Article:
Spectator on facebook

Spectator on facebook

Extremist patrols in trains banned

The state-run passenger carrier changed the rules, banning political campaigning.

Illustrative stock photo(Source: Sme)

Groups of far-right extremists wearing green T-shirts with the logo of Marian Kotleba’s People’s Party Our Slovakia (ĽSNS) will not be allowed to patrol on trains. This stems from the new rules for transport adopted by the state-run passenger carrier Železničná Spoločnosť Slovensko (ZSSK), the Pluska.sk website reported.

The new rules ban any form of business-making, sales, promotion, surveys and data collection in trains without ZSSK’s permission. This includes political campaigning or support of political programmes or mottos, even if passengers have a valid train ticket.

Read also: Read also:Extremists will monitor trains

The ban may be applied even when members of ĽSNS will wear ordinary clothes, ZSSK’s spokesperson Ján Filip told the Sme daily.

Passengers do not need to be afraid that the carrier will order them leave the train if they will wear T-shirts with a logo of a company, band or their favourite political party, Filip added.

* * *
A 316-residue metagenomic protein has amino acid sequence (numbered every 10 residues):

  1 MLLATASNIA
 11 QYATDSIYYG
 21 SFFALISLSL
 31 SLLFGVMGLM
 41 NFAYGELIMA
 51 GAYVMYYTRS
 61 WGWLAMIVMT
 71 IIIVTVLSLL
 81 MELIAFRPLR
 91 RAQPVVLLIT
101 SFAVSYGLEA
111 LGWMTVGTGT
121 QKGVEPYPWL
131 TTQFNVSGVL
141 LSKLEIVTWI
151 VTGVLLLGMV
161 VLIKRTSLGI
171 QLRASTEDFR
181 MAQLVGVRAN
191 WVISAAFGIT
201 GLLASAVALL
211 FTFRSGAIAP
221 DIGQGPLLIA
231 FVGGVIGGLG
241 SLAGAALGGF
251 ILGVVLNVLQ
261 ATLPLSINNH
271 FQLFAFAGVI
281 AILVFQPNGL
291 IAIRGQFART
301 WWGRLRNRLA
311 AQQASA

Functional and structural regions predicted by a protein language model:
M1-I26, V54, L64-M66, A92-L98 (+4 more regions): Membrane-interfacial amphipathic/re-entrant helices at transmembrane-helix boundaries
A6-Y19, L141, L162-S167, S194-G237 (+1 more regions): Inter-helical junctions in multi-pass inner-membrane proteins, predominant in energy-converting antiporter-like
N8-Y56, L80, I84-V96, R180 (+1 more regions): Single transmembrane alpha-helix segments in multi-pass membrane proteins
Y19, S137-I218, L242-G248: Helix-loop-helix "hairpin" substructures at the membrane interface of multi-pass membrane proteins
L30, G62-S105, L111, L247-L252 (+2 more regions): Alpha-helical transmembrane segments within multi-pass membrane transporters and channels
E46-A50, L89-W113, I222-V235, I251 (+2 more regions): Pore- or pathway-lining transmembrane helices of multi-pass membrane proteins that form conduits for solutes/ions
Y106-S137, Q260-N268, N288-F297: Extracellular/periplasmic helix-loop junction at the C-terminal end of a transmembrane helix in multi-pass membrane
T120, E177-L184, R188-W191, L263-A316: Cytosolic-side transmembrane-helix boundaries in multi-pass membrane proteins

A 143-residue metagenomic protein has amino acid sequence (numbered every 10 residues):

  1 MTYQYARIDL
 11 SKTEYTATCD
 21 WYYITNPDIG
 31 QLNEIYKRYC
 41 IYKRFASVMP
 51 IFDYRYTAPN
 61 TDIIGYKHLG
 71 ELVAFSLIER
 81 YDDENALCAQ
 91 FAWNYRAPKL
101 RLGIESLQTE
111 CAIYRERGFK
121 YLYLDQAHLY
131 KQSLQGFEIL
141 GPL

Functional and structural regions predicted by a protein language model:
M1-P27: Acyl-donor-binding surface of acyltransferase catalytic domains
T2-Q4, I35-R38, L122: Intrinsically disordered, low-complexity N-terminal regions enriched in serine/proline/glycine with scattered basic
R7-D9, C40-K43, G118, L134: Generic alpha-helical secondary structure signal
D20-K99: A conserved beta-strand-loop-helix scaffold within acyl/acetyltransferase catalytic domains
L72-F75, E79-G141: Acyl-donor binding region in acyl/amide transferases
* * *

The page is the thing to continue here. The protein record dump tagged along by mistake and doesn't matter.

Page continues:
He told Sme they have not intervened in any specific situation yet.

Top stories

Famous books on totalitarianism popular in Slovakia too

Internet bookstores have recorded an increased interest in books exploring totalitarian regimes, including demanding theoretical works.

George Orwell in Slovak bookstores

It takes nuts to help Kenyans

Slovakia has provided more than €10 million to the Kenyan people since 2005.

Muruku slum in Naorobi

Lack of experts challenges ICT sector

To maintain the competitiveness, the Slovak government must support digitising the economy and take a positive stance towards the ICT sector, according to experts.

Illustrative stock photo

Our exit from the EU will not weaken our links

The UK has no intention of undermining the stability of the EU, nor do we want to become more distant to our European neighbours, including those here in Slovakia, the ambassador writes.

Flags displayed on a tourist stall, backdropped by the Houses of Parliament and Elizabeth Tower containing the bell know as Big Ben, in London.